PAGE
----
February 8, 2006
Running Away From Fiscal Reality
By Robert Samuelson

WASHINGTON -- Our annual budget debates, begun anew with President Bush's proposed $2.77 trillion budget for 2007, have increasingly become exercises in political theater. They certainly aren't intended to bridge the gap between Americans' huge appetite for government services and their fierce distaste for taxes. Someone has to choose -- higher taxes, lower spending or some combination. But American politicians are loath to choose. So we get an outpouring of partisan blab that does little to clarify. Instead, clever politicians of both parties devise self-serving delusions to justify their inaction.

On the one hand, we have the Bush Delusion: He says he's promoting lower taxes, but he's actually doing the opposite. Yes, he's cut taxes like mad. In 2005, federal taxes were 17.5 percent of national income (gross domestic product), lower than the 18.2 percent average from 1965 to 2000. Bush wants all his tax cuts made permanent. How can anyone claim his policies favor higher taxes?

Easy. In the long run, tax levels reflect spending levels. There are practical and economic limits on budget deficits. Because Bush has increased government spending, taxes will ultimately have to rise to cover the higher outlays -- not now, but perhaps in five to 10 years. Some of Bush's spending increases (defense, homeland security) were unavoidable. Others were not. By 2016, the new Medicare drug benefit could increase the program's costs by a fifth, estimates the Congressional Budget Office.

Bush has done little to offset these spending increases. Last year, he recommended eliminating or cutting substantially 154 small programs for a $15.8 billion savings; Congress acted on 89 of the proposals for a $6.5 billion savings, which is about three-tenths of 1 percent of total spending. Continual budget deficits further elevate future spending by raising interest payments on the growing federal debt. In 2003, interest costs were $153 billion; by 2010, Bush's budget envisions them at $307 billion. Still, Republicans cling to the illusion that Bush is permanently (not temporarily) cutting taxes.

Now, switch to the Democrats. They, too, have their delusion. It's the Clinton Delusion: that the Democrats are now the party of ``fiscal responsibility,'' because Clinton engineered the first budget surpluses (1998-2001) since 1969. The reality is that those surpluses stemmed more from good luck than Clinton's policies. Of course, that's not the way it looks. The surpluses were sizable, totaling $559 billion over those four years. In addition, federal spending as a share of GDP dropped from 22.1 percent in 1992 to 18.5 percent in 2001. How can anyone doubt Clinton's achievement?

Easy. He didn't plan or predict those surpluses. They resulted mostly from an unanticipated surge in taxes flowing from the economic boom -- something that Clinton didn't create. As for lower spending, that mainly stemmed from the end of the Cold War -- something else Clinton didn't cause. From 1992 to 2001, defense outlays dropped from 4.8 percent of GDP to 3 percent. Once budget surpluses occurred, interest payments fell from 3 percent of GDP in 1996 to 2 percent in 2001. Elsewhere in the budget, there was little spending restraint.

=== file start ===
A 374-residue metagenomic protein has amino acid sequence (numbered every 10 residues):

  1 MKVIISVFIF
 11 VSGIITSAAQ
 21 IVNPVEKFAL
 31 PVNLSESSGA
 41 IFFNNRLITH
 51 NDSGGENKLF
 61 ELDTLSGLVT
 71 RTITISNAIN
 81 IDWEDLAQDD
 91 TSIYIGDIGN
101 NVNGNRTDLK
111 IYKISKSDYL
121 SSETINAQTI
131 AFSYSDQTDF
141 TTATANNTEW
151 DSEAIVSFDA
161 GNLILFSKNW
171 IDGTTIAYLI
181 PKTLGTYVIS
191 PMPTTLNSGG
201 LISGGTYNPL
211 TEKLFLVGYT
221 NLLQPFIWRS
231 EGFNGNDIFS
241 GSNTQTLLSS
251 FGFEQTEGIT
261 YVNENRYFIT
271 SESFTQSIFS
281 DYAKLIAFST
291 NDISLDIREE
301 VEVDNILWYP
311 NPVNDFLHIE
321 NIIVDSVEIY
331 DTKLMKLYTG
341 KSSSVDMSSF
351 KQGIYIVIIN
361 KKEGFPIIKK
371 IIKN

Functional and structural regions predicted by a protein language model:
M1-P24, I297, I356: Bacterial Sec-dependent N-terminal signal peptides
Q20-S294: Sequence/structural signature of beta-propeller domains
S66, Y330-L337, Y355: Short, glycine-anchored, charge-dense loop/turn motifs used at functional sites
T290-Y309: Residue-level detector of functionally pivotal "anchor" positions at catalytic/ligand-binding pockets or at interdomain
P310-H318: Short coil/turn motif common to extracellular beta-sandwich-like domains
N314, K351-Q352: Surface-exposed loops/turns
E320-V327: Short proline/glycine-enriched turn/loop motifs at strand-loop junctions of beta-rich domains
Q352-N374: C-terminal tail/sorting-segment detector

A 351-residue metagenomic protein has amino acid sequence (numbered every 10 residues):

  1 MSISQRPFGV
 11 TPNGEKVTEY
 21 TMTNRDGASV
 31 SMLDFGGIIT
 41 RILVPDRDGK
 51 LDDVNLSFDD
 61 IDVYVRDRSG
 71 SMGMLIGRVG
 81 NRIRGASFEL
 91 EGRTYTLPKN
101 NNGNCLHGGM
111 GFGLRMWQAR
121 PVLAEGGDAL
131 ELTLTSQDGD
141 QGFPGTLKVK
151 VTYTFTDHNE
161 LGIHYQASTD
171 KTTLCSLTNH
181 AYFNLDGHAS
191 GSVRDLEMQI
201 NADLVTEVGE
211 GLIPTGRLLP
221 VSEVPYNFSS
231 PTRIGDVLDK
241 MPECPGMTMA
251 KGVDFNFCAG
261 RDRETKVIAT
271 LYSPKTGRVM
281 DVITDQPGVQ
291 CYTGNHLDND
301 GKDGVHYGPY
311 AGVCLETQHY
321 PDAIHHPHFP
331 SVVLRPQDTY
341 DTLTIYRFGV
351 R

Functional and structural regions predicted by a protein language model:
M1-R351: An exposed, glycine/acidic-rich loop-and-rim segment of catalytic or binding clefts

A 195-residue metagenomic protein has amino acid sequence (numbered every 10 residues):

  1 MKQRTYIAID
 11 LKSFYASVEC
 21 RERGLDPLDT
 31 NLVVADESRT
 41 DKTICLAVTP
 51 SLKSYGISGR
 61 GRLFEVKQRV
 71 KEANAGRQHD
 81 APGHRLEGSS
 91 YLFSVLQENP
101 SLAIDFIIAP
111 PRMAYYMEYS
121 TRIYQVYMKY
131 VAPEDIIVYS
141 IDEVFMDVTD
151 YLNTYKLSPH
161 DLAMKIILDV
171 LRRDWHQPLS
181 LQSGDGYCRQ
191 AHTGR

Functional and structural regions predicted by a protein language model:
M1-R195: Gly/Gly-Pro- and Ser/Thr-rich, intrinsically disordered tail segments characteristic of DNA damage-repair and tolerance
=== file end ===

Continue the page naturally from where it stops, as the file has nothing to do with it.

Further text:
Indeed, Clinton didn't originally promise to balance the budget. In his early years, he merely pledged ``deficit reduction'' -- Bush's present policy. Clinton endorsed a balanced budget only in June 1995 after Republicans, then committed to ending deficits, captured Congress. By 1997, Clinton and congressional Republicans agreed on a balanced budget, with a target of 2002.

The political virtue of a balanced budget is that it compels choices. But choices are precisely what President Bush and congressional Republicans and Democrats dislike. They especially dislike the choices posed by an aging society, whose spending commitments threaten to overwhelm the budget. In 2005, Social Security, Medicare and Medicaid (the three major programs serving the elderly) already constituted 40 percent of federal spending -- even before the first baby boomers reach 65.

Could we escape this impasse? Maybe. In his State of the Union address, the President mentioned a new commission on entitlement spending -- aka, the costs of the retiring baby boom. This could be a throwaway line. But it could also suggest that the president actually wants to do something and realizes that his early attempts have failed (Social Security personal accounts) or made the problem worse (Medicare Part D).

The needed changes are clear: gradual increases in eligibility ages; benefit cuts for richer retirees; some tax increases. Living longer, Americans should work longer. The difficulty would be persuading the country that these unpopular changes are necessary and just. For that, the commission needs heavyweight bipartisan chairmen. The obvious choices would be ex-Presidents Clinton and George H.W. Bush. A plan with their approval -- and George W.'s -- would carry much moral authority. Perhaps three presidents, each trying to improve his place in history, could succeed where none has alone.

© 2006, Washington Post Writers Group

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